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About The Book

With more than seventy mouthwatering recipes, this vibrant memoir by food writer Viviana Carballo shares the Havana of her childhood -- warm nights, pounding surf, energetic music, and the memorable meals that both nourished and delighted her and her family throughout the years.

In the 1940s and 1950s, at the height of government corruption, Havana was a nonstop party. Food and music defined the culture, and the pervading sensuality -- the physical beauty of the city itself with its frisson of danger -- made it a magnet for tourists, gangsters, and the world's most glamorous celebrities. This was the Cuba of Viviana Carballo's magical childhood and adventurous adolescence. Born in 1939, she was the only child of a stylish and spirited woman and a handsome astrologer and writer, whose passion for food ignited Carballo's own taste for the exotic, eclectic cuisine for which Havana had become known. By the time she reached her teenage years, sultry nights dancing at the Tropicana and rubbing elbows with the likes of Ernest Hemingway, Meyer Lansky, and Guillermo Cabrera Infante nourished her hunger for the rhythm and creativity pulsating throughout her beloved city.

But all of that changed in 1959, when Fidel Castro took command of this rollicking paradise, turning it into a country marked by extreme poverty, food shortages, power outages, and daily water stoppages. In 1961, Carballo left her beloved country with the clothes on her back and no idea when she would ever see her husband, family, or friends again. It is only through her memories that she has ever returned to the place that defined her.

Havana Salsa is a collection of stories about her large, extended family, a rather eccentric group who conducted their lives against the extraordinary backdrop of Havana, and of her own experiences amid the city's former delicious decadence. It also showcases the food and recipes Carballo associates with each delightful family memory, beginning with her childhood in the forties (calabaza fritters, sweet plantain tortillas, and oxtail stew), through the sensual fifties (roast shoulder of lamb, Cuban bouillabaisse), and then the first eighteen months of Castro's revolution (mango pie, pollito en cazuela, and papas with chorizo).

Havana Salsa tells the history of Carballo's Havana as only she can -- through the intimate and unifying experience of food, family, and friends.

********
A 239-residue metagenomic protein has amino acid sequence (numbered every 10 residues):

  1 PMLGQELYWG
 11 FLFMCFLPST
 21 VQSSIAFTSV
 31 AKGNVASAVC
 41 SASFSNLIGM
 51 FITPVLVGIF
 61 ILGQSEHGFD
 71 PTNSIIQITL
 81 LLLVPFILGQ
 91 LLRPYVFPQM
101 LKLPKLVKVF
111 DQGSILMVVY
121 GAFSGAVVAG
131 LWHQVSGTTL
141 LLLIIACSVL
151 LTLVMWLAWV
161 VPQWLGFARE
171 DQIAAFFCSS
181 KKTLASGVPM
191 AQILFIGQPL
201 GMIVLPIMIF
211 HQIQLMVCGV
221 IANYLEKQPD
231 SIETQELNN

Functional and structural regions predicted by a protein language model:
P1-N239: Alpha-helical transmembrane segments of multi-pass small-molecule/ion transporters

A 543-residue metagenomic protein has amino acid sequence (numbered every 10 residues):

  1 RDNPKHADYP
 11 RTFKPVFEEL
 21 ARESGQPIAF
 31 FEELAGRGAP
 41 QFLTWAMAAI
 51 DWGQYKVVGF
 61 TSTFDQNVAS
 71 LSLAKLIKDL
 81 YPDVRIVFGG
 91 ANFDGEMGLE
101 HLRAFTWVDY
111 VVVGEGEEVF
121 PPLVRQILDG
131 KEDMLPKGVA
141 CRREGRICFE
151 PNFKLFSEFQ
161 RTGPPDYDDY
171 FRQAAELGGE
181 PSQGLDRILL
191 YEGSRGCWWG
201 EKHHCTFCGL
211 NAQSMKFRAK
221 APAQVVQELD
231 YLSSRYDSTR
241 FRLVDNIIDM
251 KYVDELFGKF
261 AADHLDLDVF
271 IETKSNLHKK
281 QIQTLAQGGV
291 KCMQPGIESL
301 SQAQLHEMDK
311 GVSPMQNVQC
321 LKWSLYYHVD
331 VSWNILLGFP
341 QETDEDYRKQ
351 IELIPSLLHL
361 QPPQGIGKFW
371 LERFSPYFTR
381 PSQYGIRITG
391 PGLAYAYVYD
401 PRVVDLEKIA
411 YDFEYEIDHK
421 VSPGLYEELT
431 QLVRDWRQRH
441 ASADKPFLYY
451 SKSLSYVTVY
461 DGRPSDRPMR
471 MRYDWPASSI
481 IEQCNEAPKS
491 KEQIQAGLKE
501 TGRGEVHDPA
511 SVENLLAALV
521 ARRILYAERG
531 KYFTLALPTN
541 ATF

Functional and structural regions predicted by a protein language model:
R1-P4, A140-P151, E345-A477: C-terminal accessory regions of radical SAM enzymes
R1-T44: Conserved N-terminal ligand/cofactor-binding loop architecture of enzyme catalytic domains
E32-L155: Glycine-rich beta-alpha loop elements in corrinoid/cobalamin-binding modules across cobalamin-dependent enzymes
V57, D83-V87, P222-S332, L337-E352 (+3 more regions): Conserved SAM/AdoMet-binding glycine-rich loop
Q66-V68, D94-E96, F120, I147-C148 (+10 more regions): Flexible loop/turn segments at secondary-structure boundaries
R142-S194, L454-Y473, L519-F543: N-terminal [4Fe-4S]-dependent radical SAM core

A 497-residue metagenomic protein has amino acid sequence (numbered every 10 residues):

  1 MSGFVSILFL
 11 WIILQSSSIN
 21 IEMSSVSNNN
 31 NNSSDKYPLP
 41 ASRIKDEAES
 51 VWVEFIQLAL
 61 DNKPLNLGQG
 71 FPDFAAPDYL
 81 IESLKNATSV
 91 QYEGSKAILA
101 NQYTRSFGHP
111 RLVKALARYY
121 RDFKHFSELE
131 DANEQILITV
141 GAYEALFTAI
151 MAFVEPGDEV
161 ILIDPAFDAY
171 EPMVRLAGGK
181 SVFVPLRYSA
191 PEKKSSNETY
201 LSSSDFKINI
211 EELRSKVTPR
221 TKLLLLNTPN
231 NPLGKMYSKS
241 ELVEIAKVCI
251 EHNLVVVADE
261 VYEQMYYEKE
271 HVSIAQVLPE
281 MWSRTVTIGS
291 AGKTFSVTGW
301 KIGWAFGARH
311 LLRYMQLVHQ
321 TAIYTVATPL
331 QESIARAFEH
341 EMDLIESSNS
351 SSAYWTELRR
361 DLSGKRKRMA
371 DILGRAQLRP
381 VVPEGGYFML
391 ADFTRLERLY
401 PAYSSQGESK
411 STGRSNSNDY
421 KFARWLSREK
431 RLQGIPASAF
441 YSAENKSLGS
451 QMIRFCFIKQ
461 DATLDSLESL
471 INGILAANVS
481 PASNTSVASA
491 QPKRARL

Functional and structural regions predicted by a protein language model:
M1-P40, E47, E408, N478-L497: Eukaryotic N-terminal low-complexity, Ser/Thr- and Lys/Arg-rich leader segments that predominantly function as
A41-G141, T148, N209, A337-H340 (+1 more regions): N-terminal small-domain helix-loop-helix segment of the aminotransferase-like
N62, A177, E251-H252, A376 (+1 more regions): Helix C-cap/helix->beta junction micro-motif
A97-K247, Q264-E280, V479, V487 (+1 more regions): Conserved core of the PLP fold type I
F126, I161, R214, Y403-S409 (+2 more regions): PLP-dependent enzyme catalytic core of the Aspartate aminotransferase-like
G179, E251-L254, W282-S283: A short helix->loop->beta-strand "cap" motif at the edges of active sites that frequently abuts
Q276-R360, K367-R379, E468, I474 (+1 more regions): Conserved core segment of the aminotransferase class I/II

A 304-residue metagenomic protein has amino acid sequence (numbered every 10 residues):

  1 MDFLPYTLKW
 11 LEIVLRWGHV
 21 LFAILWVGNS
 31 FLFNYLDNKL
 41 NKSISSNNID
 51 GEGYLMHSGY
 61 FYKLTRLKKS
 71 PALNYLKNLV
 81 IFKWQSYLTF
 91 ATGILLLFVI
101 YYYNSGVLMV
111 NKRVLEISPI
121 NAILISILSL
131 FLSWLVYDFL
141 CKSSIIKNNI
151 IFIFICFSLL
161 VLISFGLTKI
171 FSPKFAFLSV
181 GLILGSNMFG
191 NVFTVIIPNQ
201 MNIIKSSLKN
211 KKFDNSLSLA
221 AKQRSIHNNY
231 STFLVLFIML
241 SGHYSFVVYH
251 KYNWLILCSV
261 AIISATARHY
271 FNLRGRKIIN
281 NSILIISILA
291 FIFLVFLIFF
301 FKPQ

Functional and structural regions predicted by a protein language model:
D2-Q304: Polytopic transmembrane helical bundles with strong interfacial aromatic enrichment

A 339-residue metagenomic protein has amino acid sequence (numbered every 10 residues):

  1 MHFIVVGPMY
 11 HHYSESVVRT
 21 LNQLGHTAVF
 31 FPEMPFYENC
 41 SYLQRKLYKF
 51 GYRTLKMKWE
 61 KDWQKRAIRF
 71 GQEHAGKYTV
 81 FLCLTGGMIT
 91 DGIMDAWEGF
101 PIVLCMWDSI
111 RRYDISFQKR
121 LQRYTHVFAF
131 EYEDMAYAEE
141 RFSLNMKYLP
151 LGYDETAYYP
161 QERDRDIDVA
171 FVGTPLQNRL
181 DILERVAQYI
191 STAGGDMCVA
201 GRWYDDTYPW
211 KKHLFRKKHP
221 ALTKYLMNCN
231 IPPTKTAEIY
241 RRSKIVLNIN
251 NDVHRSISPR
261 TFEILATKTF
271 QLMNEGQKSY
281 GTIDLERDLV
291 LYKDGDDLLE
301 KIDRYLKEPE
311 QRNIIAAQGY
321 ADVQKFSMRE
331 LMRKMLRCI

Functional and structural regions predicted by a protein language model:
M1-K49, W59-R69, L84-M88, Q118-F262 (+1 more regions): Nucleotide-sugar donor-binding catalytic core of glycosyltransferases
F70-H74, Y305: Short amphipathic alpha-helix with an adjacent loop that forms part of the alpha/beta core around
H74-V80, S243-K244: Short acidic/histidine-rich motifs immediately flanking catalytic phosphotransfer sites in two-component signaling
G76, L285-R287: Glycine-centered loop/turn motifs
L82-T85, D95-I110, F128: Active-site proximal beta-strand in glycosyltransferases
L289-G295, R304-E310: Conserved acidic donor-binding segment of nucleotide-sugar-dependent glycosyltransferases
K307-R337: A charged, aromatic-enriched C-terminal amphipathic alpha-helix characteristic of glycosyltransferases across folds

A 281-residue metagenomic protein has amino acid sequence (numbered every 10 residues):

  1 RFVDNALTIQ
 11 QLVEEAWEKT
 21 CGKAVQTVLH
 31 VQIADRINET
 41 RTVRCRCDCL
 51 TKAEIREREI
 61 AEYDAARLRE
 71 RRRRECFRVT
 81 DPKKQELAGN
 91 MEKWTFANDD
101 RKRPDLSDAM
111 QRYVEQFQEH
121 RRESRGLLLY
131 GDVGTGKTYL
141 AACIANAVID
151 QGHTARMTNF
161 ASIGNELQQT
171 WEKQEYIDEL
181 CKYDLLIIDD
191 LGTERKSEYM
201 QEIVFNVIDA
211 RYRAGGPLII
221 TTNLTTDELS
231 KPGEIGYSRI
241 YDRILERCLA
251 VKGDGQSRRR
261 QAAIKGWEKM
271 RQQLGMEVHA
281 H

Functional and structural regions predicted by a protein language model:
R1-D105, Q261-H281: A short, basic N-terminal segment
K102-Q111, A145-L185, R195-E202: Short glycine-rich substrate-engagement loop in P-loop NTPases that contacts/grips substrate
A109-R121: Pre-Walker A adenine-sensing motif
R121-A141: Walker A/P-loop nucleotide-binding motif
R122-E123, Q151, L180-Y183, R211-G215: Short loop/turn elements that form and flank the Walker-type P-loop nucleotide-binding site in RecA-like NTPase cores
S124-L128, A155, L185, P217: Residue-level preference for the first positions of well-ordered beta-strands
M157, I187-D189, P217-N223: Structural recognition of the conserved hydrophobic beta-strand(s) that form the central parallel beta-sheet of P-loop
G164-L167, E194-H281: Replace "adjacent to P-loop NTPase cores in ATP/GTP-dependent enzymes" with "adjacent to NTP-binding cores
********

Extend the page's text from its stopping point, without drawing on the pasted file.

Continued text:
About The Author

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Viviana Carballo was born and raised in Havana. She earned the prestigious Grand Diplôme at the Cordon Bleu in Paris and has studied regional cuisine in Spain. Her articles have been published in several national magazines, and she currently writes a weekly food column for the Orlando Sentinel and El Sentinel. Carballo is also a respected food consultant and recipe developer for the Hispanic market. She has traveled extensively and has lived in Manhattan and San Francisco and now resides in Miami.

Product Details

  • Publisher: Atria Books (August 22, 2006)
  • Length: 288 pages
  • ISBN13: 9780743293464

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Raves and Reviews

"What to serve for dinner the night a new dictator comes to town? If you are like Viviana Carballo and lived in Cuba during the heady first days of 1959, you make pollito en cazuela (stewed whole chicken), accompanied by arroz con coco (coconut rice), and wash it all down with a Kir Royale, of course!...[A] witty, delicious book."

-- Mirta Ojito, author of Finding Mañana: A Memoir of a Cuban Exodus

"Readers looking for standards like tostones and cubanos will be satisfied and then enchanted by unique recipes that could only come from Carballo's experiences."

-- New York Post

"Havana Salsa is food-as-memoir set at a diverse and often eccentric table....[Carballo's] Cuba will never be filled with decaying buildings, rationed supplies and difficult goodbyes. All she has to do is go into the kitchen, and the vibrant pulse of her homeland is revived in a whiff of ripe mango [and] the sizzle of calabaza fritters on the stove."

-- The Orlando Sentinel

"A delicious combination of tales about [Carballo's] quirky family and recipes for dishes that are seared into her memory."

-- The Miami Herald

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